Thousands of people have attended the funeral of seven members of a Palestinian family killed in an explosion on a Gaza beach on Friday.
Many mourners were in tears as the procession poured through the town
There were emotional scenes as the bodies of a husband, wife, four daughters and a son were carried to the cemetery in the town of Beit Lahiya.
Palestinian militant group Hamas accuses Israel of killing the family.
Hamas said it fired rockets at Israel for the first time since its truce 16 months ago, in response to the deaths.
There were no Israeli reports of damage from the rockets, but one reportedly fell on Jabaliya refugee camp in northern Gaza.
In a separate incident, the vehicle of senior Gaza security official Rashid Abu Shbak was caught in a gunbattle between police and Hamas gunmen at a security officer's funeral.
Israel, which has been shelling open areas of northern Gaza to prevent rocket attacks, promised to investigate the deaths.
"If innocent civilians have been killed by an Israeli shell, that is totally unacceptable," said government spokesman Mark Regev.
"If people have to pay a price with their careers because of negligence or some other factor, that will be done ..."
Thousands gathered for the funeral at Beit Lahiya's central mosque with many praying outside because of overcrowding.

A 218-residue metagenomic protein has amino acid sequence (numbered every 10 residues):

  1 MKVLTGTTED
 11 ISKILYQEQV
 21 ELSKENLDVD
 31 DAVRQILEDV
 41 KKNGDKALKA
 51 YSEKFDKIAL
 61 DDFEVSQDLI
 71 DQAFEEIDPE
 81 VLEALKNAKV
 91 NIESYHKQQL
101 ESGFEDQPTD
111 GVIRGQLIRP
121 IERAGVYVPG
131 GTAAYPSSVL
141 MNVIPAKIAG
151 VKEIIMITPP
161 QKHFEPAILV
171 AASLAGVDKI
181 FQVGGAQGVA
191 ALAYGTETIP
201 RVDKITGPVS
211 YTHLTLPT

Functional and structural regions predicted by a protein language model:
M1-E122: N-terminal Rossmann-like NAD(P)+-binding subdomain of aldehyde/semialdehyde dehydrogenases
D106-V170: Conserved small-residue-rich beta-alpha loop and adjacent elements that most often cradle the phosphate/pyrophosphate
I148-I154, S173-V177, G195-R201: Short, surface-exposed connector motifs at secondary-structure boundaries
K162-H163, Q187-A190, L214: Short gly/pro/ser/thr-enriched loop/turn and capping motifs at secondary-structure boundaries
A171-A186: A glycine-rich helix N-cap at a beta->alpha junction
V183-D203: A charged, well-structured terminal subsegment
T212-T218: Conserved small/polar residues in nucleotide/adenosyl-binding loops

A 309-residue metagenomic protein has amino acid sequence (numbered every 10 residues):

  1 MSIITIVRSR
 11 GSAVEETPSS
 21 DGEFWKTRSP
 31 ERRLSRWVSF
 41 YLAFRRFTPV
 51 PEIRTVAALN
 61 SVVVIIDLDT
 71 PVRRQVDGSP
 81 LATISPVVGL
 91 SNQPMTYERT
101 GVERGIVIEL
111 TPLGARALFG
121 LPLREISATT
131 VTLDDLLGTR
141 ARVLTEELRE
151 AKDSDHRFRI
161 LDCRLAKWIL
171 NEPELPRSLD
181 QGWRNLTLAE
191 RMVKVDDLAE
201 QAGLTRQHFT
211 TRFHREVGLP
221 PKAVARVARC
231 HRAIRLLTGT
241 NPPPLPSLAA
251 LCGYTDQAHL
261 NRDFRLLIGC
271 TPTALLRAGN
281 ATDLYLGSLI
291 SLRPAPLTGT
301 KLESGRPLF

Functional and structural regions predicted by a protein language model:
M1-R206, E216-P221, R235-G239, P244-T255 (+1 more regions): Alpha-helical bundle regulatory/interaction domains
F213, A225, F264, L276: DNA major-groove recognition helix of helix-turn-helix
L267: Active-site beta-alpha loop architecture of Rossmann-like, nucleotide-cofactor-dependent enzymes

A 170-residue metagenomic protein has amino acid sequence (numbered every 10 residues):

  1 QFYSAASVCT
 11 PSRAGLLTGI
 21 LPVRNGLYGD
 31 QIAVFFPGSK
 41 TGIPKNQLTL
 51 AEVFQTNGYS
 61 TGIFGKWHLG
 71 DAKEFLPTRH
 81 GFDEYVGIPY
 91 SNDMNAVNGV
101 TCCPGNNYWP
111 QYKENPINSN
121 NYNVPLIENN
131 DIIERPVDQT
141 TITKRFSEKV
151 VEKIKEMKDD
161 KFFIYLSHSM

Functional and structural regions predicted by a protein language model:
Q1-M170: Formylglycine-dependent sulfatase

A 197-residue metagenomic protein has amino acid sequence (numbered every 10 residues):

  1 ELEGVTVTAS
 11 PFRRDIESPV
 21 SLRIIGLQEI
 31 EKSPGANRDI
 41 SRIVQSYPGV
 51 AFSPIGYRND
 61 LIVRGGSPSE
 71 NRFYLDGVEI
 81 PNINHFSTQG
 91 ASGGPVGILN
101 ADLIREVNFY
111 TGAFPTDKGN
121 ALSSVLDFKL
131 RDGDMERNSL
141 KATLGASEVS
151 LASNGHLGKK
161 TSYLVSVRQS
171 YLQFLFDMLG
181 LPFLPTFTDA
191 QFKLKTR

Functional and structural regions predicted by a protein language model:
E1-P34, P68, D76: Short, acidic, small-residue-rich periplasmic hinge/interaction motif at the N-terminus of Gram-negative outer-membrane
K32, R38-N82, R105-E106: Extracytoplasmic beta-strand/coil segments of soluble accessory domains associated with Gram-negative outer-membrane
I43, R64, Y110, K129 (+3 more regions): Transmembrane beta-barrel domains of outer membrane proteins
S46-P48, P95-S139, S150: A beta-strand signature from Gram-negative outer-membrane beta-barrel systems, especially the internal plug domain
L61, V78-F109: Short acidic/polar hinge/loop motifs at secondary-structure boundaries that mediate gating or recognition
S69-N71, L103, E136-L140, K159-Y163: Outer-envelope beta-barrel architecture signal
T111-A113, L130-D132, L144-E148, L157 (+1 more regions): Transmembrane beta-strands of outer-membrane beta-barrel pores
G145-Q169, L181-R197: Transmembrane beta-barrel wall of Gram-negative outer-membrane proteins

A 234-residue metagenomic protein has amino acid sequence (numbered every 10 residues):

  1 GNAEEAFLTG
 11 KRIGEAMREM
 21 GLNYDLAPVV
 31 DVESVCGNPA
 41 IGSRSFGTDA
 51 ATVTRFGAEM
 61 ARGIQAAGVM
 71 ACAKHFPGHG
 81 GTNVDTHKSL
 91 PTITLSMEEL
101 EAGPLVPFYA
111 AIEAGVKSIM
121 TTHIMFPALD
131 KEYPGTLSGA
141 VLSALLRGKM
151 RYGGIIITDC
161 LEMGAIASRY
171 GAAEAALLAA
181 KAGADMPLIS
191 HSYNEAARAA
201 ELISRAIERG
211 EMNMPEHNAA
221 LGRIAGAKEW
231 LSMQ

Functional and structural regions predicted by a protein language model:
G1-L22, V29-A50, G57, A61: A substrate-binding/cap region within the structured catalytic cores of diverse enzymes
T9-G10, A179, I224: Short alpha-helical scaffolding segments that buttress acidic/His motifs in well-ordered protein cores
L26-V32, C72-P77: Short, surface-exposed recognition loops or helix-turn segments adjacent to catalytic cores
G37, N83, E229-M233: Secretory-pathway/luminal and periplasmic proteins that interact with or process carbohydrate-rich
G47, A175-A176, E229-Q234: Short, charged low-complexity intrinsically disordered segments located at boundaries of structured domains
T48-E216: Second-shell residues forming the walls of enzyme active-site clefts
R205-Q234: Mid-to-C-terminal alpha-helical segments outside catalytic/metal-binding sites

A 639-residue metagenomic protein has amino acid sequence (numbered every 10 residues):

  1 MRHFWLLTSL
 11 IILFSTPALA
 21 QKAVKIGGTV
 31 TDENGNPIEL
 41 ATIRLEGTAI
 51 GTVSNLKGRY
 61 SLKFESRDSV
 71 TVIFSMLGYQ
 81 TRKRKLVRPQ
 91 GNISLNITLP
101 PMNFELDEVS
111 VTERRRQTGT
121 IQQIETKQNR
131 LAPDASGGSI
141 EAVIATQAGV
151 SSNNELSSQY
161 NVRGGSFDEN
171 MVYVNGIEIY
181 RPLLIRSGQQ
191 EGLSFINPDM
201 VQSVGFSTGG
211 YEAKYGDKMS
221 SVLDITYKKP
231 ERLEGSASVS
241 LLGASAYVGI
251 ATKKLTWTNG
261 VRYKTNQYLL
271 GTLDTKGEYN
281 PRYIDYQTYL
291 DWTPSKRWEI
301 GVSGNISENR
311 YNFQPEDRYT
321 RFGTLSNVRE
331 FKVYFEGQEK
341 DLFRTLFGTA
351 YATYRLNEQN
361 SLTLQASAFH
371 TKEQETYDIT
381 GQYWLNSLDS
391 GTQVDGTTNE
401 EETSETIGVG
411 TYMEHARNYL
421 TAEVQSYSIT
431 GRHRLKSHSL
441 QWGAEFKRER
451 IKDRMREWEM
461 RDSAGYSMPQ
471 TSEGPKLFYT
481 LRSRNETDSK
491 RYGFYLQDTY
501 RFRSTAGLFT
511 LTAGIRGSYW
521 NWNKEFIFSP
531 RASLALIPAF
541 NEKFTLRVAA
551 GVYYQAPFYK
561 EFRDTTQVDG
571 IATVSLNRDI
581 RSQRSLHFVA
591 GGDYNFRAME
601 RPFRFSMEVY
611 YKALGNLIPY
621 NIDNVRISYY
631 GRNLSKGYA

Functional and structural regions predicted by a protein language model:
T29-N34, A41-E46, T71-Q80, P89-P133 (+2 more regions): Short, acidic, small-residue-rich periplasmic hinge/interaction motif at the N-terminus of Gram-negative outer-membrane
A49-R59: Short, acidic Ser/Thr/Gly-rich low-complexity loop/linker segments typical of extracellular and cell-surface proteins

Later mourners surged down the main street carrying the dead wrapped in white shrouds and green Islamic flags.
Armed men fired into the air in salute and others called for revenge over loudspeakers.
At the cemetery, seven-year-old Huda Ghalia, the last surviving family member, asked for forgiveness as she bent down to kiss her father's face.
Huda, who was asleep under a blanket when the explosion occurred, has been symbolically adopted by Palestinian leader Mahmoud Abbas and Prime Minister Ismail Haniya.
There has been further criticism of Israel. Jordan spoke of the killings as a crime which would further increase tensions, while Turkey said they were a severe blow to efforts to bring peace.
Five Israeli human rights organisations demanded an urgent to end the killing of Palestinian civilians by Israeli security forces.
A joint statement put out by the organisations says that since October 2000 at least 1,647 Palestinians - nearly half the number killed by Israeli troops - had been taking no part in fighting at the time of their deaths.
The groups said 704 under-18s had been killed by Israeli troops and blamed "illegal expansion of Israel's open-fire regulations, double messages regarding the use of force... and failure to conduct independent investigations".
Government spokesman Ghazi Hamad told the BBC that Friday's deaths had changed what he called "the rules of the game", and that Hamas suicide attacks could resume.
Palestinian PM Ismail Haniya visited the wounded in hospital
A spokesman for Hamas's armed wing, the Izzedine al-Qassam brigade, said in the future rockets would be longer range and hit deeper inside Israel.
Under the ceasefire arrangement agreed with Palestinian Authority President Mahmoud Abbas, Hamas enjoyed enormous political success, taking power with a landslide victory in parliamentary elections in January.
So far this does not amount to a complete change in Hamas's position but if it were to return to widespread militant activity, the question would be how Israel might respond, our correspondent adds.
In the past, it has refused to differentiate between political and armed wings, assassinating a number of Hamas leaders, including its founder, Sheikh Ahmed Yassin.